Friday, March 30, 2007

Photographing Big Sur

Big Sur - Bixby Bridge One of the most beautiful drives in the world is along California's Highway One. Near the middle of the state, just below Carmel, you have soaring Redwoods on one side and high rocky cliffs dropping into the ocean on the other side of the highway. You'll often see this highway used in car commercials. Typically it's covered in a blanket of fog in the morning and then the skies clear in the afternoon. Big Sur with all it's majestic beauty and easy access is nothing but photographic opportunities awaiting you.

Big Sur - Ragged Point If you stay at the lodge inside the Pfeiffer Big Sur State Park you can just head out the door and take anyone of the many trails in the morning. There you'll find tall redwoods, waterfalls and a fern covered forest floor. You can also find many turnouts along Highway One that overlook the Cliffs. The fog helps to separate the cliffs. I like to keep my camera set on it's daylight setting. This captures the blue light and gives it a cool look. My favorite spot was Ragged Point, but the last time I was there they had a chain link fence around most of it.

Big Sur - McWay Falls In the afternoon if the cloud cover breaks a little you'll want to head down to Julia Pfeiffer Burns State Park. It's another state park just south of the Pfeiffer Big Sur State Park also on Highway One. It's easy to miss so I always like take along Andrew Hudson's "PhotoSecrets San Francisco and Northern California". It not only covers Big Sur but it also covers the San Francisco region and has a section on Yosemite. Complete with maps, beautiful photos and all the details. He even provides a clock face showing the best time to photograph each location. With Andrew's book you'll find an excellent map for finding Julia Pfeiffer Burns State Park. This is where you'll find McWay Falls. It's a 80 foot waterfall that flows into the Pacific Ocean. You won't want to miss this one even if it's socked in. Andrew has a beautiful photo of McWay Falls covered in fog. The fog gives it a mysteries mood. Often right at sunset there will be a clearing on the horizon and the sun will poke through.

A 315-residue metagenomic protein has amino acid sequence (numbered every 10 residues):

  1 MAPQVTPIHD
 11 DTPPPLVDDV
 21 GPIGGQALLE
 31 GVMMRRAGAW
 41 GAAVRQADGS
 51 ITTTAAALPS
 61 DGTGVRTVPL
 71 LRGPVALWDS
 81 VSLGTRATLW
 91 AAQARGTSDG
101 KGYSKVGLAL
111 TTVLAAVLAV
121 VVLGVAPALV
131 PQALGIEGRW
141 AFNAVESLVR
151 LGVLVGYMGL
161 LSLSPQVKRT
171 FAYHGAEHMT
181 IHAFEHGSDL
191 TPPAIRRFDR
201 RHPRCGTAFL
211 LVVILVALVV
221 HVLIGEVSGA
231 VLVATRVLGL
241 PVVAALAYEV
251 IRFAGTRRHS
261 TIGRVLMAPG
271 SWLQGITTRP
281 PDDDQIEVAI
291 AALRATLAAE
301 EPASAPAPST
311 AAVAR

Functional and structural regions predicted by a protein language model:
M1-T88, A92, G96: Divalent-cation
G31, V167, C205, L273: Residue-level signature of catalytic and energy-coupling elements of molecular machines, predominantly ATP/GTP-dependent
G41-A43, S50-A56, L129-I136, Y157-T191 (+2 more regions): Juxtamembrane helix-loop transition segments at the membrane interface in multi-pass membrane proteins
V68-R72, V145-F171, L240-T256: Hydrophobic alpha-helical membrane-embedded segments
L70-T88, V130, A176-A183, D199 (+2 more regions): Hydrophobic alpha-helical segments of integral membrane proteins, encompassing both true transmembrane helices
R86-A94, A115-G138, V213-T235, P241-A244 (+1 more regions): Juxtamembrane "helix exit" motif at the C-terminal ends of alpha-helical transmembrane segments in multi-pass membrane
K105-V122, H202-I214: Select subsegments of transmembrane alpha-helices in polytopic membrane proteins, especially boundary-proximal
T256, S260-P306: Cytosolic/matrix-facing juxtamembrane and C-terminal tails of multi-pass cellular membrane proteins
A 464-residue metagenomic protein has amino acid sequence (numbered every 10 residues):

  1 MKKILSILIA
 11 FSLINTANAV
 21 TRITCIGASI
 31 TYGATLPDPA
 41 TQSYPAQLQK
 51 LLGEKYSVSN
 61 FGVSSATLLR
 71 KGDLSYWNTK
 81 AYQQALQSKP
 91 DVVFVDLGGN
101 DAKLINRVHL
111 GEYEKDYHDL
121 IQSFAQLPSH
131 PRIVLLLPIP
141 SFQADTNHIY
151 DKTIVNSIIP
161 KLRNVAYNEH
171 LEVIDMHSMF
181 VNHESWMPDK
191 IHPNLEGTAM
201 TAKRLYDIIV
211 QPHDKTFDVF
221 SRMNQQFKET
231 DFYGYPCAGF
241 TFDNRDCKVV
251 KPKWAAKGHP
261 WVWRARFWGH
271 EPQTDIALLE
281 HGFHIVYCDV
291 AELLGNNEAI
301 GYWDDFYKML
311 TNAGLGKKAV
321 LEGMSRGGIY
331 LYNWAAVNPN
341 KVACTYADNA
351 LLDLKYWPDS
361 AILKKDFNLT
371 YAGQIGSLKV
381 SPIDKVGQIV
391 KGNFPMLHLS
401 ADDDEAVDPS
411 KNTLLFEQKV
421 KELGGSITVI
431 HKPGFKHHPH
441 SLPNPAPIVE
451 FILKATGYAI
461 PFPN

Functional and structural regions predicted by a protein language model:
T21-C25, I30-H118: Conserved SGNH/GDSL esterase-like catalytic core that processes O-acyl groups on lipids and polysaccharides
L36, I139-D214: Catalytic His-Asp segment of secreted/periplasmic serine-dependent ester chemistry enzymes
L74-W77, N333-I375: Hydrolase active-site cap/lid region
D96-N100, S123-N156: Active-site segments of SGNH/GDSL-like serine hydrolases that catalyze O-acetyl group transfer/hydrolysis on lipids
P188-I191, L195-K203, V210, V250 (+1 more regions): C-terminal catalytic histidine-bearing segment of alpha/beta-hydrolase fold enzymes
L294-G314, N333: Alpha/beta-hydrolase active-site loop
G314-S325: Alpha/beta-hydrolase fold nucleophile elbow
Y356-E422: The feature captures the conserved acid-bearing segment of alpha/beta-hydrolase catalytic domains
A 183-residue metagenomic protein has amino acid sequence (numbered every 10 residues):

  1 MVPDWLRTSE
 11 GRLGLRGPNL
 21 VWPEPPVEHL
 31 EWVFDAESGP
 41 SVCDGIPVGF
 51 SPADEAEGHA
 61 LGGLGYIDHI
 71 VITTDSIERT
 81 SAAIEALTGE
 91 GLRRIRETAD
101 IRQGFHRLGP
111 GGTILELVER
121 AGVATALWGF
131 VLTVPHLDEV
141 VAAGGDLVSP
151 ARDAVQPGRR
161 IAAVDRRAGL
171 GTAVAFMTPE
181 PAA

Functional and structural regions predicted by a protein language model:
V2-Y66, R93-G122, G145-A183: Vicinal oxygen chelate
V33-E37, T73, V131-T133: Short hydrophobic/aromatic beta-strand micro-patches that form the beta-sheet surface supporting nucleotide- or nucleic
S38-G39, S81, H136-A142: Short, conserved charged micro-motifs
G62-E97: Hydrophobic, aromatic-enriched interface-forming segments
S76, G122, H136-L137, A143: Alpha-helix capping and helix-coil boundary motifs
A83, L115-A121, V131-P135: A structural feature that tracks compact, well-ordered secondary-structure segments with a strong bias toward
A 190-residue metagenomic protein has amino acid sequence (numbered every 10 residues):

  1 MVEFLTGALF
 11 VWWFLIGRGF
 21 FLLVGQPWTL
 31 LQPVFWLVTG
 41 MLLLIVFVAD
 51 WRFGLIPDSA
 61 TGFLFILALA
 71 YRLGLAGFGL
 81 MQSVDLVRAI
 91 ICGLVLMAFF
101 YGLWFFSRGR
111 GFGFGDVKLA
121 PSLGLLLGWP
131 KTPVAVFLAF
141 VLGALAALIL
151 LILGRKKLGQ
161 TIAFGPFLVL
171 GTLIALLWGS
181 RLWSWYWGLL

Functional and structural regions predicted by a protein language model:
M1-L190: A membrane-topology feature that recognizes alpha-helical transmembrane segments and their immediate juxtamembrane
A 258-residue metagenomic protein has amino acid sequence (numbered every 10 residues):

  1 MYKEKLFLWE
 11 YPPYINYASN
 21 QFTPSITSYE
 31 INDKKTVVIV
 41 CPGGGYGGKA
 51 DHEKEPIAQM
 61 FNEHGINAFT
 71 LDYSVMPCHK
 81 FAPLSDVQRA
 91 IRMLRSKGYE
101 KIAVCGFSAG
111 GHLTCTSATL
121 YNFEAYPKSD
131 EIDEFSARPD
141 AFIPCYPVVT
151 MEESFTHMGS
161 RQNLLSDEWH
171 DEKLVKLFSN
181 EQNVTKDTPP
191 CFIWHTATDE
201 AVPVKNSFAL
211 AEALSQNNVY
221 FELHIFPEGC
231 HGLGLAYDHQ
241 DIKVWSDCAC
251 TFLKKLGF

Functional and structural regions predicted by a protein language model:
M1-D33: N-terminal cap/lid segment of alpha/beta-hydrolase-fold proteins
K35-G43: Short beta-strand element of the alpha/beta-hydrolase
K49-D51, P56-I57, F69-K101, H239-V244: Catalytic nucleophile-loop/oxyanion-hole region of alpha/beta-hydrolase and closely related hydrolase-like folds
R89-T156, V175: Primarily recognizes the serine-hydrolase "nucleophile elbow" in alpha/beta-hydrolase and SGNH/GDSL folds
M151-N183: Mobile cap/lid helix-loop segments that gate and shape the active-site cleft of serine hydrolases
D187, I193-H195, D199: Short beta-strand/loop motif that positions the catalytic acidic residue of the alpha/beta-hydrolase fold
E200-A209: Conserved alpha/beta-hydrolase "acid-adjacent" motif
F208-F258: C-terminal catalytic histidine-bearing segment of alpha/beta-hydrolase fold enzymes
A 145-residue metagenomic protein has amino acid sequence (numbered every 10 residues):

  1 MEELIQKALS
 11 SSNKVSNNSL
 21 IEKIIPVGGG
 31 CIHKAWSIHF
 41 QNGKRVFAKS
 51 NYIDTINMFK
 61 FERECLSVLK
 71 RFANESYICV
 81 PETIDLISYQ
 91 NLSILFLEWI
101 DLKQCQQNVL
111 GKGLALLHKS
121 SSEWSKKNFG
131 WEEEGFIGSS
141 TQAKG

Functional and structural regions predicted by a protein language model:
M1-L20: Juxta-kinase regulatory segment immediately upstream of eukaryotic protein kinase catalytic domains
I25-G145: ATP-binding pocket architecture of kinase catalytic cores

Big Sur - Waterfall Another great way to get a feel for this location is Don Gale's DVD "Photographing San Francisco and the Central Coast." Don travels from Santa Barbara to San Francisco with many photo stops along the way. He shows a unique viewpoint at McWay Falls. You'll get an inside look to the thought process of working pro. Don provides many tips and locations. This video won a couple of awards including "Best Editing" by yours truly. I had so much fun. I actually went with Don on the trip and learned sooo much!A fun place to visit is Nepenthe Restaurant. It's a 4 star restaurant with a spectacular view of the coastline. Soak it all it in on their beautiful deck. It doesn't get better than this.

Big Sur - Forest
For great photoguides see Photo Secrets "PhotoSecrets San Francisco and Northern California"
For Don Gale's DVD "Photographing San Francisco and California's Central Coast"
These can also be found on Amazon.
For accomodations see Big Sur Lodge

Wednesday, March 28, 2007

A Stitch In Time

Oxbow Bend, WY - Panoramic Final
After reading Don Gale's Blog on stitching I decided to try it myself. I pulled out some old images from 2004 at Oxbow Bend, WY. I downloaded the trial version of Arcsoft Panorama Maker 4. Now I had tried this same sequence of photos before both in Photoshop and Canon's software without success.

Panoramic Panels
I popped the photos in and within seconds the image appeared. It was perfect. Flawless! Wow! I know that I shot this with too wide a lens, and although I had used a tripod, it was anything but straight. I brought it back into Lightroom and tweaked the levels. This is what I love about digital. As time goes by the software keeps improving. Not only are the images I'm shooting now effected, but so are my images from the past.

Of course you don't have to use Panorama Maker just for panoramics. You can use it just to get more resolution for those extra big prints. I knew I had a shot a sequence of Multnomah Falls just for this purpose. I loaded the images, changed the direction to vertical, and let 'er rip. Presto. Success at last.

Multnomah Falls, ORArcsoft Panorama Maker is going to change the way I shoot in the field. After all these were worst case examples. I'll be shooting many more panoramics now that it's so easy.

If you'd like to try it yourself just follow the directions on Don Gale's Blog or join him on a workshop. Now as for that bigger printer...

For a more detailed review and panoramic tips see Don Gale's Blog
For a trial copy or to buy visit Arcsoft Panorama Maker